Big technology platform players like Facebook and Google could see massive changes in regulations if U.S. Supreme Court Justice Clarence Thomas gets traction on his idea that the segment should be regulated like utilities, CNBC reported on Tuesday (April 6).
The conservative associate justice, who was appointed by President George H.W. Bush in 1991, voiced his opinion in a concurrence submitted with a decision to vacate a lower court’s ruling regarding former President Donald Trump’s Twitter account, noted CNBC.
“As Twitter made clear, the right to cut off speech lies most powerfully in the hands of private digital platforms. The extent to which that power matters for purposes of the First Amendment and the extent to which that power could lawfully be modified raise interesting and important questions,” Thomas wrote in part of his 12-page decision. “There is a fair argument that some digital platforms are sufficiently akin to common carriers or places of accommodation to be regulated in this manner,” he added.
The Supreme Court decision negated a federal appeals court ruling that Trump violated the Constitution by keeping anyone critical of him off his Twitter feed. The lower court’s opinion was that excluding some citizens from a public forum violates their First Amendment rights. Since Trump is no longer in office, the Supreme Court said the case is moot. With the dismissal, the federal appeals court decision cannot be used as a precedent for future cases.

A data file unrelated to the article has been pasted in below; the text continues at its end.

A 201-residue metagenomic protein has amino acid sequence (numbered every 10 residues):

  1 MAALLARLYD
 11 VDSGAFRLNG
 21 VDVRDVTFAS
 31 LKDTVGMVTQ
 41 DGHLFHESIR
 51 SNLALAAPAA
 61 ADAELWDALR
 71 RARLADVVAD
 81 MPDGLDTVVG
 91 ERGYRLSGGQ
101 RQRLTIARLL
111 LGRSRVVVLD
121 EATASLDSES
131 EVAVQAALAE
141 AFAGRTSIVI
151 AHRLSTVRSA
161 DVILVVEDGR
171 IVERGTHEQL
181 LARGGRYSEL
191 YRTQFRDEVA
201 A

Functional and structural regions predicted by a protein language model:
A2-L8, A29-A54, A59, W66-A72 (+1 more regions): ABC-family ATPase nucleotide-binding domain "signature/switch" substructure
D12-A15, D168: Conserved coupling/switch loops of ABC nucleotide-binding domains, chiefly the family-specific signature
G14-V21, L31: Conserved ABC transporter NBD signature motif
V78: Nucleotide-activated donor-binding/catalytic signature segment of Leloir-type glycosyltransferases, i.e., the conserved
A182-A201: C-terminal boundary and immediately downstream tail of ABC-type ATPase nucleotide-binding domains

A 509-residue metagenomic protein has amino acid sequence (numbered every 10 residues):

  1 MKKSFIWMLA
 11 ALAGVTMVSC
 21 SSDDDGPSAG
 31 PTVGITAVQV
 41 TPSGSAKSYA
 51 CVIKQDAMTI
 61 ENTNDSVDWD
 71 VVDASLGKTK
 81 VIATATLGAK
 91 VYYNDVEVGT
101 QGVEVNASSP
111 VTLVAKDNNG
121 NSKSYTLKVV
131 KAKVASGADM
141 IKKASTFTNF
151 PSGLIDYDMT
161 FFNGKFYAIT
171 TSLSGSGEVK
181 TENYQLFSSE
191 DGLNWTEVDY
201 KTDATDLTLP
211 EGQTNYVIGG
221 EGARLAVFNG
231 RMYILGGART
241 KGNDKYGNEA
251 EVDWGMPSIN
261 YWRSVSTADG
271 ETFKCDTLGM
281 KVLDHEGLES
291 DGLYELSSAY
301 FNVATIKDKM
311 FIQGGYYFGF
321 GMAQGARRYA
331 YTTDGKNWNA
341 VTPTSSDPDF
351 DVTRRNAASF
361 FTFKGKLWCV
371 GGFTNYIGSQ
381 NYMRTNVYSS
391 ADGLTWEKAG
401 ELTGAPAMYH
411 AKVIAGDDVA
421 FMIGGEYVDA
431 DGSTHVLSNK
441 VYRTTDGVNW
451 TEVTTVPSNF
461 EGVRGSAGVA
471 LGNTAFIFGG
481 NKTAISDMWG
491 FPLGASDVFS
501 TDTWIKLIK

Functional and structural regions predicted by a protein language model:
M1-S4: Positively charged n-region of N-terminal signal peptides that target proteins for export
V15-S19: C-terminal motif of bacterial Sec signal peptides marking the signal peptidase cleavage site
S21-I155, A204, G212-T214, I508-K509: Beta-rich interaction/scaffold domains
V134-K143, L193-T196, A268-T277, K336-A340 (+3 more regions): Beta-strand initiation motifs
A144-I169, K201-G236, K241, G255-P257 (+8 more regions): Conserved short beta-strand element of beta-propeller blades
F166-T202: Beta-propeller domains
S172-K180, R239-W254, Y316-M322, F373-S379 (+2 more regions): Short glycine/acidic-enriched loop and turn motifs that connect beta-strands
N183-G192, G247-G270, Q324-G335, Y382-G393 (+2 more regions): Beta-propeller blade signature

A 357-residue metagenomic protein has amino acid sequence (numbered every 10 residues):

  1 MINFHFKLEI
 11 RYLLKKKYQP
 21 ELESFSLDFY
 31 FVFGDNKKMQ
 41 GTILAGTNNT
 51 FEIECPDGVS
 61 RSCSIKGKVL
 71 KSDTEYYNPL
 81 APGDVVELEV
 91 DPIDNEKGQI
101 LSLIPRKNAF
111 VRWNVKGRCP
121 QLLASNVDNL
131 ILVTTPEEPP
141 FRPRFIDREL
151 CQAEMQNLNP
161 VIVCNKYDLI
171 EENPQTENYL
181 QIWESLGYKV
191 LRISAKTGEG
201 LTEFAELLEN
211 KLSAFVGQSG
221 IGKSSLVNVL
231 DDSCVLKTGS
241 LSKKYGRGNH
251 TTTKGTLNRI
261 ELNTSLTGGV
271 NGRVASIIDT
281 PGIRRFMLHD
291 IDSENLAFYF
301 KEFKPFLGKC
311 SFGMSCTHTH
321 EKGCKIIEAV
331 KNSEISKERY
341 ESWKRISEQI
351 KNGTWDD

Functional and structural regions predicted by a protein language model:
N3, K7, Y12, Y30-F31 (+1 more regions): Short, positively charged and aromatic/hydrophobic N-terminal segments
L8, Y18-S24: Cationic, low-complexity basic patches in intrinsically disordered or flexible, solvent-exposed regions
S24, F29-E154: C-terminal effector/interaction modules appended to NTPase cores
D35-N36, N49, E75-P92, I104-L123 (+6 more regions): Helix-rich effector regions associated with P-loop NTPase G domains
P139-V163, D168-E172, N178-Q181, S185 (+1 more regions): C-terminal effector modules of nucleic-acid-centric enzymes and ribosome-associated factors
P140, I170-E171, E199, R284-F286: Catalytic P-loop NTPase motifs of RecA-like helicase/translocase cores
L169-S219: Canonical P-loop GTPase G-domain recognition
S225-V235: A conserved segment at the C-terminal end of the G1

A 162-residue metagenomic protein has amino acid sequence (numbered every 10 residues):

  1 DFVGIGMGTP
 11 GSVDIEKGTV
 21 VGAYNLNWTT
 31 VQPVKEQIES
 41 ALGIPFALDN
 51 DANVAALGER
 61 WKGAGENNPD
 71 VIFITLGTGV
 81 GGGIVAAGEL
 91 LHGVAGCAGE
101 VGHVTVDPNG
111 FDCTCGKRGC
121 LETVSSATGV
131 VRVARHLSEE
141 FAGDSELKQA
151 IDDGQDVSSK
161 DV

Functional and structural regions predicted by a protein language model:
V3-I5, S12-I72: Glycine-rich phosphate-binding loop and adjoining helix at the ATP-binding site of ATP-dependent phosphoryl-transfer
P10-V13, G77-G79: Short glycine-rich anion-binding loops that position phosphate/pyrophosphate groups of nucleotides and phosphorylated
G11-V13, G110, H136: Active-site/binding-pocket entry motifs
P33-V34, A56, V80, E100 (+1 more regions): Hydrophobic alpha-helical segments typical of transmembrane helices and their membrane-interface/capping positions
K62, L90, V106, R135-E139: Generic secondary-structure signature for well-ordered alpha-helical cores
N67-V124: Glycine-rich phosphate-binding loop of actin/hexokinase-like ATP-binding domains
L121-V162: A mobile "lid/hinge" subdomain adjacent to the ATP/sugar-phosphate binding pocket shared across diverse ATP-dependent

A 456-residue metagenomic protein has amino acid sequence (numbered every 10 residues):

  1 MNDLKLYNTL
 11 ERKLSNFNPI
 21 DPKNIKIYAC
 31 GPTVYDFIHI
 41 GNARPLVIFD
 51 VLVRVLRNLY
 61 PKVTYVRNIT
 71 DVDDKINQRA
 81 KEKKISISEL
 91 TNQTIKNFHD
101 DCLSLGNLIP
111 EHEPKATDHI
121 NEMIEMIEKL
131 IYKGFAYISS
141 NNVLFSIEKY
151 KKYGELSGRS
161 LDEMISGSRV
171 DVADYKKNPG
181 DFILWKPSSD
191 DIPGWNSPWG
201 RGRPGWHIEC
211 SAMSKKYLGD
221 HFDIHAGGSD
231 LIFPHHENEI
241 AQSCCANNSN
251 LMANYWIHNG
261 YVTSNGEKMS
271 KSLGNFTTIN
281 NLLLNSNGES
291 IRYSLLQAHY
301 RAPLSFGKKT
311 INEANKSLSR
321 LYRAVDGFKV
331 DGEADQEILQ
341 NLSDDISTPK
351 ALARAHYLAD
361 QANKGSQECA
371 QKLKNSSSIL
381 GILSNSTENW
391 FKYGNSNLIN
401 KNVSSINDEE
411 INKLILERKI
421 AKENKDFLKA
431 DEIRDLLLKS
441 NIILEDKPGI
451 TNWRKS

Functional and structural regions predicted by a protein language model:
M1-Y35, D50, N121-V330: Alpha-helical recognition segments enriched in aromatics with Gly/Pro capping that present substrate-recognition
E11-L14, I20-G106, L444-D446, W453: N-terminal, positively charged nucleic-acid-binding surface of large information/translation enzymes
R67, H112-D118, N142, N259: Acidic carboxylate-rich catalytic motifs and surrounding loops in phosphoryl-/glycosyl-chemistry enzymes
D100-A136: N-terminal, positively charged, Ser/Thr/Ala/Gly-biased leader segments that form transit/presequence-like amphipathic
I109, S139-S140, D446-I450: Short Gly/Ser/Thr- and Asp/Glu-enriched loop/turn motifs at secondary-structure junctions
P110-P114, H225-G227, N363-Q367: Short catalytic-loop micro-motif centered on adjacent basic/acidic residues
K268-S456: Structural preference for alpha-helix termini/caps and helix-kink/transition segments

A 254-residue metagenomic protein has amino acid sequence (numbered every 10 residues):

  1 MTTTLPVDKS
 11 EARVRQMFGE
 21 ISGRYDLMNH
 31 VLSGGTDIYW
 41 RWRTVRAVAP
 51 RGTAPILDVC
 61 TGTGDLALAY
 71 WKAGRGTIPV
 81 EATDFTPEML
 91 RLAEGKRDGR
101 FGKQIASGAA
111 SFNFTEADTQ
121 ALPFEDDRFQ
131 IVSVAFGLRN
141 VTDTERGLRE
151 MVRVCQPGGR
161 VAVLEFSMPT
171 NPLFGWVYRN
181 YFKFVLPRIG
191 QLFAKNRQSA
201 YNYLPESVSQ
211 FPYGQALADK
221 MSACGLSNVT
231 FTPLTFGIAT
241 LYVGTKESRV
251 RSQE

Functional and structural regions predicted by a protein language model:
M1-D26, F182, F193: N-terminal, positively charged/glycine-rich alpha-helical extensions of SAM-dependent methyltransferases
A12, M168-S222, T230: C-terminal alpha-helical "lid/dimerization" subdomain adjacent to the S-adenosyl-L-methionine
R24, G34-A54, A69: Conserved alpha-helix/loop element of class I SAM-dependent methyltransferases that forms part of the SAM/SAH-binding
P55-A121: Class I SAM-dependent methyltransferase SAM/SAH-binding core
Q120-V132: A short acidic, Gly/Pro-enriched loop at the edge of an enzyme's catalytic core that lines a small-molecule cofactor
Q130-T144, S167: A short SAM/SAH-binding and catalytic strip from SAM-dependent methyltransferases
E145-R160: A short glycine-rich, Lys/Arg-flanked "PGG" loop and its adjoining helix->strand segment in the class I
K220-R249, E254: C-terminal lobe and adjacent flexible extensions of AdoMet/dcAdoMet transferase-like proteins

“Any control Mr. Trump exercised over the account greatly paled in comparison to Twitter’s authority, dictated in its terms of service, to remove the account ‘at any time for any or no reason,’” Thomas wrote.
In order for digital platforms to be regulated the same as utilities, there would have to be basic changes to how the companies currently operate, the report noted. Any such changes could make it difficult for social platforms to moderate posts and comments for hate speech, fake news, nudity and harassment. Democrats have largely been lobbying for tech platforms to take on more liability if they choose to host illegal or unsavory content and to hold them accountable for removing it in a timely manner.
Big Tech has come under fire in numerous parts of the world, with Tencent and Baidu reeled in by antitrust regulators in China and hit with fines of 500,000 yuan each for past acquisitions and investments. Last year largely set the stage for new regulations in 2021 in both the U.S. and the U.K.
Selected by EFXA